In the Cocoa frameworks you will find methods such as:
- (BOOL)removeItemAtURL:(NSURL *)URL error:(NSError **)error
When you use these methods you should not check to see if the NSError object is nil to determine if the method succeeded or failed, instead check the method’s return value and if that indicates failure then check the NSError object.
Apple’s Error Handling Programming Guide highlights this fact by saying:
Important: Success or failure is indicated by the return value of the method. Although Cocoa methods that indirectly return error objects in the Cocoa error domain are guaranteed to return such objects if the method indicates failure by directly returning nil or NO, you should always check that the return value is nil or NO before attempting to do anything with the NSError object.
Apparently, according to Apple engineer Bill Bumgarner, Apple can ‘scribble’ on the error object and may not reset it to nil even if the method is going to return successfully. Therefore, since the returned NSError object is ‘unsafe’, setting it to nil before calling the method is effectively unnecessary. It may even be a good practice not to do so to help remind yourself not to check the state of the NSError object before checking the method’s return value.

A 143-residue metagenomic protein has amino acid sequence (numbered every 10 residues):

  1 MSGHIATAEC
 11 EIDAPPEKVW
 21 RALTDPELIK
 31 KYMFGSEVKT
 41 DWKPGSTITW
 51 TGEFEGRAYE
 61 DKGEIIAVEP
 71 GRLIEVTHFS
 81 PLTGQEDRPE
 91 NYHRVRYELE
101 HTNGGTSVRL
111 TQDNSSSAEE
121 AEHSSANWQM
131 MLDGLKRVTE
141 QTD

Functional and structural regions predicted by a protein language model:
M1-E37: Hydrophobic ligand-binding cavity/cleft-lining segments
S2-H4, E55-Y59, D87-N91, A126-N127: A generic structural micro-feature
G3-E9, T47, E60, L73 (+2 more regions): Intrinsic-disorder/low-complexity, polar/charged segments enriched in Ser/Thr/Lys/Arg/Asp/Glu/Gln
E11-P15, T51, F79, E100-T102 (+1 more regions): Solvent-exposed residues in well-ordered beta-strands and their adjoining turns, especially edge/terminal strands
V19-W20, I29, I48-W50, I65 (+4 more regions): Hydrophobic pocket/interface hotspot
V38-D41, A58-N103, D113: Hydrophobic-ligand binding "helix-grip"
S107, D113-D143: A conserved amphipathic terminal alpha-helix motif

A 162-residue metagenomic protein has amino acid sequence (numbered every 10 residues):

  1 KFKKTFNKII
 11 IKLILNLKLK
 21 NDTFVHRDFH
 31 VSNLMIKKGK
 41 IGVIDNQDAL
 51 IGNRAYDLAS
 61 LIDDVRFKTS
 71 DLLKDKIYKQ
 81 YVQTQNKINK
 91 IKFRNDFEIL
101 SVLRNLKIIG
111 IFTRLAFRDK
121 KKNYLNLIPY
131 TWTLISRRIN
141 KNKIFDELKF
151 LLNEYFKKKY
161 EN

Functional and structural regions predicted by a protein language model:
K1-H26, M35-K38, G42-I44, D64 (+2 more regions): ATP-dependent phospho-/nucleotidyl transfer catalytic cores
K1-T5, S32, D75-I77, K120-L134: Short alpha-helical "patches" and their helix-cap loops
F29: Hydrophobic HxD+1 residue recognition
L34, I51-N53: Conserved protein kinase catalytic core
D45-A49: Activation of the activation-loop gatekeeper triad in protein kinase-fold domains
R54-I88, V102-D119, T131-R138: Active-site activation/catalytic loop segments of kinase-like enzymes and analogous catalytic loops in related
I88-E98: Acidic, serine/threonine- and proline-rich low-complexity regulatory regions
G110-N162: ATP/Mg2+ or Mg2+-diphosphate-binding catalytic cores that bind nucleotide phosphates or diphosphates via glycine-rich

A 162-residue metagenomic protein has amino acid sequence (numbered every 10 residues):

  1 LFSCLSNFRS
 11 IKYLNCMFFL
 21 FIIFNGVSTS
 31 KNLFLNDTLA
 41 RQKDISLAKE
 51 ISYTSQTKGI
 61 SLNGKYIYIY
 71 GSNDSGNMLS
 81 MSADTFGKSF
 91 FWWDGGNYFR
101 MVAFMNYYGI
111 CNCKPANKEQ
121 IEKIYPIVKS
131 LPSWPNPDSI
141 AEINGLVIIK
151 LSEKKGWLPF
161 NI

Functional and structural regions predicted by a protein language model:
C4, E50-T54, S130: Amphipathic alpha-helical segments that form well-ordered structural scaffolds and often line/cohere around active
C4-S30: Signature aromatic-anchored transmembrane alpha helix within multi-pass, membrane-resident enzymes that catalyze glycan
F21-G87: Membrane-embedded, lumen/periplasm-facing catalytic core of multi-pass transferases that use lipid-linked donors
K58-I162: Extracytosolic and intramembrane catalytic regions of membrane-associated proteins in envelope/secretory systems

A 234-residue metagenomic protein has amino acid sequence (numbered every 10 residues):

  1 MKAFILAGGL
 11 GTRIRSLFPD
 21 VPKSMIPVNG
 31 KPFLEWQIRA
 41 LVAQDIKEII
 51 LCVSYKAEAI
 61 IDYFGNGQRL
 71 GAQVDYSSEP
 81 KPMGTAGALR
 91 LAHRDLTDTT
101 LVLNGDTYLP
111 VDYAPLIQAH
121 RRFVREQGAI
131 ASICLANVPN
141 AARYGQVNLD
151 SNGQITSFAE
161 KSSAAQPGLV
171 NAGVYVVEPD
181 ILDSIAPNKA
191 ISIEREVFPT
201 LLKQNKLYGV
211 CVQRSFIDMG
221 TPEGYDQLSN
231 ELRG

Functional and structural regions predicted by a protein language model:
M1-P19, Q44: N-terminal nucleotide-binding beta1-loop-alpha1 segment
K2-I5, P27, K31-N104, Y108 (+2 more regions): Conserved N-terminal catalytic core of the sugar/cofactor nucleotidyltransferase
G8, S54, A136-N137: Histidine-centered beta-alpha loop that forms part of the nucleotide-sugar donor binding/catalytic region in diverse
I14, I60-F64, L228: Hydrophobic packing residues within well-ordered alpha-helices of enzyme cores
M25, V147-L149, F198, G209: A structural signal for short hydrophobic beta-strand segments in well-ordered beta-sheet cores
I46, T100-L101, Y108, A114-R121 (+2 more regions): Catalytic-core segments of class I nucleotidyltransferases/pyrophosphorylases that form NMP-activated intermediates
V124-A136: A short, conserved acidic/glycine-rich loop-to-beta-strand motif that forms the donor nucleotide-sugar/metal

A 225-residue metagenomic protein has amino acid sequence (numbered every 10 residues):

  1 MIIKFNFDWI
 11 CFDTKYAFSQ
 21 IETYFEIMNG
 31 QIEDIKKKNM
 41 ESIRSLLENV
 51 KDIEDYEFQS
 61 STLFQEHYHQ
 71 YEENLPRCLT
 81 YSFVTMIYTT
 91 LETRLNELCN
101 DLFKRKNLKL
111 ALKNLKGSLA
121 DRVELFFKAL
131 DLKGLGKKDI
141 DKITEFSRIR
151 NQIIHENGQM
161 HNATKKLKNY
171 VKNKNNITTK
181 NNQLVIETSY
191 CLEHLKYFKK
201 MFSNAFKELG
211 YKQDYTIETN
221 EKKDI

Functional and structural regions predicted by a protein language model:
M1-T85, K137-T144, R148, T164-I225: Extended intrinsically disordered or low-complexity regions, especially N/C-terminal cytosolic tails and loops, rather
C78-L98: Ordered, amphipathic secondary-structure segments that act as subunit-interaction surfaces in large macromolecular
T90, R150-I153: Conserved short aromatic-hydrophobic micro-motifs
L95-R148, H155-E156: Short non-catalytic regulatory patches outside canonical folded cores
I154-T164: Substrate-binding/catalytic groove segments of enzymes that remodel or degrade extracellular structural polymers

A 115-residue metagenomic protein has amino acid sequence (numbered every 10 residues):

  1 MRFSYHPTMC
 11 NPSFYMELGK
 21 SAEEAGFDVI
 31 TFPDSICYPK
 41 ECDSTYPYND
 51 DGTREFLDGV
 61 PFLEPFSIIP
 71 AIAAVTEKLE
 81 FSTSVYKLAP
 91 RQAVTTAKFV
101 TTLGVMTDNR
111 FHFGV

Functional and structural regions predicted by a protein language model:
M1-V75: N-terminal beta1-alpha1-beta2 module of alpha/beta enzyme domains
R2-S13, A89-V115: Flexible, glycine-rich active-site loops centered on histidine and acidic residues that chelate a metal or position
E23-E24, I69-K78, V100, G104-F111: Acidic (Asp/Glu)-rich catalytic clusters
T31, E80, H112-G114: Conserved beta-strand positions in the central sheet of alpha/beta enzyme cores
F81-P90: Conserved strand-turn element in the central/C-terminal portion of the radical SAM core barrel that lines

I’d suggest following this pattern in your own code too. If you create a method which includes a return-by-reference NSError then ensure that the method also has a return value.
Updated on 5 October 2012
Sam Deane published a blog post in response to this article, and specifically my advice that setting NSError to nil was unnecessary. This is solely to ensure that if the code you are calling is badly written then your app won’t crash.
Graham Lee has also pointed out that in an ARC environment stack variables are implicitly initialised with nil.
My conclusion is that in an ARC environment, because NSError is being initialised with nil, not doing so explicitly in your code if you still do so out of habit from the pre-ARC days, can be a good reminder to not automatically check the NSError object’s value. Mind you, after reading all of this you’ve never going to do that again anyway, right?